Fate of 1,655 people in Kosovo Still Unresolved

Kosovo victimsThe fate of 1,655 people gone missing in Kosovo during the clashes in 1998 and 1999 remains unresolved, the Working Group in charge of missing persons stated at its 38th meeting on Tuesday.

In the course of ten years of its existence, the Working Group in charge of cases of persons gone missing in Kosovo managed to reduce the number of unsolved cases from 3,200 to 1,655, Chair of the Working Group Lina Milner said.

She noted that the key condition for progress in solving the fate of the missing is embodied in a continuous and constructive dialogue based on humanitarian grounds, without political rhetoric from Belgrade and Pristina.

Milner noted that 68 cases of missing persons have been solved this year and added that considerable progress has been made, especially in terms of exhumation of the grave site at Rudnica near Raska (southern part of central Serbia), as well as victim identification and delivery of the remains to the families.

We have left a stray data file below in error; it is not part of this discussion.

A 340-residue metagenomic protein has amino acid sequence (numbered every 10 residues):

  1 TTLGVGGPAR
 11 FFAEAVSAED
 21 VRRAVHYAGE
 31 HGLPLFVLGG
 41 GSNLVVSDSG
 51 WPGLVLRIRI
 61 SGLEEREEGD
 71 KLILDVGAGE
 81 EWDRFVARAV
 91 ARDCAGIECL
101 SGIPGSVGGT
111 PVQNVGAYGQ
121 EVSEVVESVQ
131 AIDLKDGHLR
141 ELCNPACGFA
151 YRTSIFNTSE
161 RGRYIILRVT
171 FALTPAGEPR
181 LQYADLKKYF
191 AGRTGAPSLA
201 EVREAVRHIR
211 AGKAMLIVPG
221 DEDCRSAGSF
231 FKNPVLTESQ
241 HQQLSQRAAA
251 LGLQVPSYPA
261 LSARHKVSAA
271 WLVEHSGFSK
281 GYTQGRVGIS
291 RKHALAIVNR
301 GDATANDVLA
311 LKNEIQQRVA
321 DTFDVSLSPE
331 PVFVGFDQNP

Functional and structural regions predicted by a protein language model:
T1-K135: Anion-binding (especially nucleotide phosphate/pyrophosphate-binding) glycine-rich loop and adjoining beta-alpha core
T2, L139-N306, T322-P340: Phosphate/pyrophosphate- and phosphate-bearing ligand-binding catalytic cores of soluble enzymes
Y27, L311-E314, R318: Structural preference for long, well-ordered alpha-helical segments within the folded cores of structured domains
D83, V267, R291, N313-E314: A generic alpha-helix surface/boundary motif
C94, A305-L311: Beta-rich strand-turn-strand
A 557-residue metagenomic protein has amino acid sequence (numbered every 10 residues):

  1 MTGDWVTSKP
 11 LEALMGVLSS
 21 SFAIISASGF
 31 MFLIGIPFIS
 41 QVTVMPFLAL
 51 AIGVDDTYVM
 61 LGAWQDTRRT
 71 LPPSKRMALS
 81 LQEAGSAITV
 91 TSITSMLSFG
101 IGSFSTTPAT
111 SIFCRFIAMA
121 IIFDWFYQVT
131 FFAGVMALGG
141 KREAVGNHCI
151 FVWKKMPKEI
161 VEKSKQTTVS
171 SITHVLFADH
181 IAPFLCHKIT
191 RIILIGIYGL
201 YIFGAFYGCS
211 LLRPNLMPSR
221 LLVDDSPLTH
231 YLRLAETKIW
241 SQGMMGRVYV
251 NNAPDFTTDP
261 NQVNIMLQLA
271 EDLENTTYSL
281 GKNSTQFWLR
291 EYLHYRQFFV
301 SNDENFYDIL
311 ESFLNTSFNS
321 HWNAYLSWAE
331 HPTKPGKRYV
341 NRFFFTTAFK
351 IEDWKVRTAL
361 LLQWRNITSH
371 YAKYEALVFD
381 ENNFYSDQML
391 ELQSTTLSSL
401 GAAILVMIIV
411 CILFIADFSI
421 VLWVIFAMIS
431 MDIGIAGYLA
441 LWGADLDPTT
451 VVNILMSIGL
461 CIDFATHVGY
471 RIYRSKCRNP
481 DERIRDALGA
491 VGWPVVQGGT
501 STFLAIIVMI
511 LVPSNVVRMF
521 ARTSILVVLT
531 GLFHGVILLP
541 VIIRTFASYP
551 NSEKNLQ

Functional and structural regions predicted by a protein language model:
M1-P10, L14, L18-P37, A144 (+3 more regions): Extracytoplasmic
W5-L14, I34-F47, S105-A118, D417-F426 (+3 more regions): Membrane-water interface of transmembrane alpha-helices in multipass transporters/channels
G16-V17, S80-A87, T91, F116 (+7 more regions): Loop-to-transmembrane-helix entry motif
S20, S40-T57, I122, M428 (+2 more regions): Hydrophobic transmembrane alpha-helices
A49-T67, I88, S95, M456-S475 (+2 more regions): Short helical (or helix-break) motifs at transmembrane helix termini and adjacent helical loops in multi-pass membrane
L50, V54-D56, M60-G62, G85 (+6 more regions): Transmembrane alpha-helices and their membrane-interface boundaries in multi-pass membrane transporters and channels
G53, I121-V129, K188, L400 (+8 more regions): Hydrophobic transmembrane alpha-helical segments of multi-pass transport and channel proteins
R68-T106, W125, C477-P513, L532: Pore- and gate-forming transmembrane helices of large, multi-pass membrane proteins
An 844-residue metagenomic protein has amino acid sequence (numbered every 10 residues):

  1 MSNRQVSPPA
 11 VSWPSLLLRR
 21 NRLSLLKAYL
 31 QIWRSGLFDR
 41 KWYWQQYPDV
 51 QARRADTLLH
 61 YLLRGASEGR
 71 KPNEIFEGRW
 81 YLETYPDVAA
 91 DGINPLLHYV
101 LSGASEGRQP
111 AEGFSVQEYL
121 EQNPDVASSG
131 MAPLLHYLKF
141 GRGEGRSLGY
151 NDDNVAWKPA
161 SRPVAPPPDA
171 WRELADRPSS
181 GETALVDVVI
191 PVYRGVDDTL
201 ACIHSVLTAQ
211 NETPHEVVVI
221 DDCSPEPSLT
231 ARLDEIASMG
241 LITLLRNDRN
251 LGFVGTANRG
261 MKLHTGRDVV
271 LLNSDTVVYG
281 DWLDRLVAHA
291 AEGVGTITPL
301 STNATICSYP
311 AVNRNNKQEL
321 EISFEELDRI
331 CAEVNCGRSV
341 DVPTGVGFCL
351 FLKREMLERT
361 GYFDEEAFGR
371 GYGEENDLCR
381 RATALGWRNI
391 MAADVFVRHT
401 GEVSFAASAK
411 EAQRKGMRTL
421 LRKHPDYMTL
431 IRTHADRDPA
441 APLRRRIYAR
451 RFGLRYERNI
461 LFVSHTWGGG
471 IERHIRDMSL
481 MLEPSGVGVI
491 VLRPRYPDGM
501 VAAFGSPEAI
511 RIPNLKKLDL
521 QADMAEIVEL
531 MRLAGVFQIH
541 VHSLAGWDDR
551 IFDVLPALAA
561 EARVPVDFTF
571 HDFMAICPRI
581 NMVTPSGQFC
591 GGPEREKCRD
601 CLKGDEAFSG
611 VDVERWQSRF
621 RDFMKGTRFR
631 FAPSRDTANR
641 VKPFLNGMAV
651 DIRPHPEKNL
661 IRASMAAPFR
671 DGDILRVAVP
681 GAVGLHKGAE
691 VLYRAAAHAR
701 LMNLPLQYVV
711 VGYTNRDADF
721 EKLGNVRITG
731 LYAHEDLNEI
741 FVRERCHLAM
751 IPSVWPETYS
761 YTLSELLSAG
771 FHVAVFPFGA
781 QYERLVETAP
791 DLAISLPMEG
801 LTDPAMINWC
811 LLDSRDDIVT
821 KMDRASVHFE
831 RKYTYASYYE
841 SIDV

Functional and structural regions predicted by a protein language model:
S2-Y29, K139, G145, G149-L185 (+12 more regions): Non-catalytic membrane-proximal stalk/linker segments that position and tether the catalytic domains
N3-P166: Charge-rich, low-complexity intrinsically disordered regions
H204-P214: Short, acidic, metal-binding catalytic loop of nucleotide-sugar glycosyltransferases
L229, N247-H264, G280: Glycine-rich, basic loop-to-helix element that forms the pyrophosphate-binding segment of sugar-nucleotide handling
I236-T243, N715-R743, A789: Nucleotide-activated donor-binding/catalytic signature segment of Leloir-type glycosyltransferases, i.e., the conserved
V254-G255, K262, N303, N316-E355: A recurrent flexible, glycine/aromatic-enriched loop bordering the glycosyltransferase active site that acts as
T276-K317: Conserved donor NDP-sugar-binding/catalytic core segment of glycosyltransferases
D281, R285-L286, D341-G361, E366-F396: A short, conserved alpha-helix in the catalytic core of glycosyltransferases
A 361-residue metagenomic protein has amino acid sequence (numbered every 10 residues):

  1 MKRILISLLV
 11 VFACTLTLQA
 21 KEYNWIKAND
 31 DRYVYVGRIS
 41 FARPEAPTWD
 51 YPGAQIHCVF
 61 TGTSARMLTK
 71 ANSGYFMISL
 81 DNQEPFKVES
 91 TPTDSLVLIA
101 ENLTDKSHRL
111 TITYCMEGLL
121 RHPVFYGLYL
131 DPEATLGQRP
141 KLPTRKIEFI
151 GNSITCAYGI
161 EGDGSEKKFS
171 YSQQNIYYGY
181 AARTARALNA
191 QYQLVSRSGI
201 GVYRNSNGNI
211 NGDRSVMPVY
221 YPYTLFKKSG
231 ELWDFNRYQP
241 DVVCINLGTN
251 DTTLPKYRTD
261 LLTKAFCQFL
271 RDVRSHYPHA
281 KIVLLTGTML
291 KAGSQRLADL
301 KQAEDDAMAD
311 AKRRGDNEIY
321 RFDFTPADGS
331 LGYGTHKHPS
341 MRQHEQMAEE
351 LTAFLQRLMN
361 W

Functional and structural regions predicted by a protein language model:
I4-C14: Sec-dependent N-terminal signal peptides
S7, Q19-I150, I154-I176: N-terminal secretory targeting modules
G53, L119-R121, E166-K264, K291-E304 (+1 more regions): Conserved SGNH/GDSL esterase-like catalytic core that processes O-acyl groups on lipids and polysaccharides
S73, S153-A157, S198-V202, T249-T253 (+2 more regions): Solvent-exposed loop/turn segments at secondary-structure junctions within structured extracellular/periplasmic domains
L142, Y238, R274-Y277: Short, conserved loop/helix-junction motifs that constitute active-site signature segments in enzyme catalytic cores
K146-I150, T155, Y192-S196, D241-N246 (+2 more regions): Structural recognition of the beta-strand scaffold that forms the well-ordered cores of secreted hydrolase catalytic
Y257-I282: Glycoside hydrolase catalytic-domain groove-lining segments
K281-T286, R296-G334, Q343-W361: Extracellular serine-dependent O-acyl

Chairman of the Serbian government’s Commission on Missing Persons Veljko Odalovic said that the exhumations at several sites at Rudnica have been approved thanks to the satellite footage by NATO which ‘someone found in the archives’.

He noted that remains of 53 bodies (of ethnic Albanians) were found at the site and were successfully identified and handed over to EULEX which delivered them to the victims’ families in Kosovo.

Odalovic said that the examination of the site in Batajnica near Belgrade was restaged this year at the request by the Pristina Commission on Missing Persons, and announced that four more locations will be examined next year.

He noted that the list of missing persons includes over 500 Serbs and several dozen Roma, and added that the Serbian authorities have filed the information and the request for examination of six locations in Kosovo-Metohija to the Pristina Commission on Missing Persons.

Odalovic told reporters that the meeting ended with the agreement according to which additional checks should be carried out concerning the IDs of exhumed remains, and recalled that some victims’ bodies have been kept in the Pristina morgue for years on end.

During the meeting of the Working Group, chairs of the Commissions on Missing Persons from Belgrade and Pristina Veljko Odalovic and Pajazit Nusi exchanged information and plans on activities in the search for missing persons by the end of 2014 and in the course of 2015.

The meeting was attended by representatives of associations of the families of missing persons, Red Cross and the international community.

This article was originally published here.